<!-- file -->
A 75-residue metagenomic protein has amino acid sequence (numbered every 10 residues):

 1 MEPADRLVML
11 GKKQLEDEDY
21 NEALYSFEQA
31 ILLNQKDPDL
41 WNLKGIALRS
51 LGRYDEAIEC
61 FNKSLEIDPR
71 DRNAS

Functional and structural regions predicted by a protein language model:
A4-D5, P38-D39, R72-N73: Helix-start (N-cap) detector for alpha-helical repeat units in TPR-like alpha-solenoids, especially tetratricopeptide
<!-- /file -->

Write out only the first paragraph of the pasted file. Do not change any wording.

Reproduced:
A 75-residue metagenomic protein has amino acid sequence (numbered every 10 residues):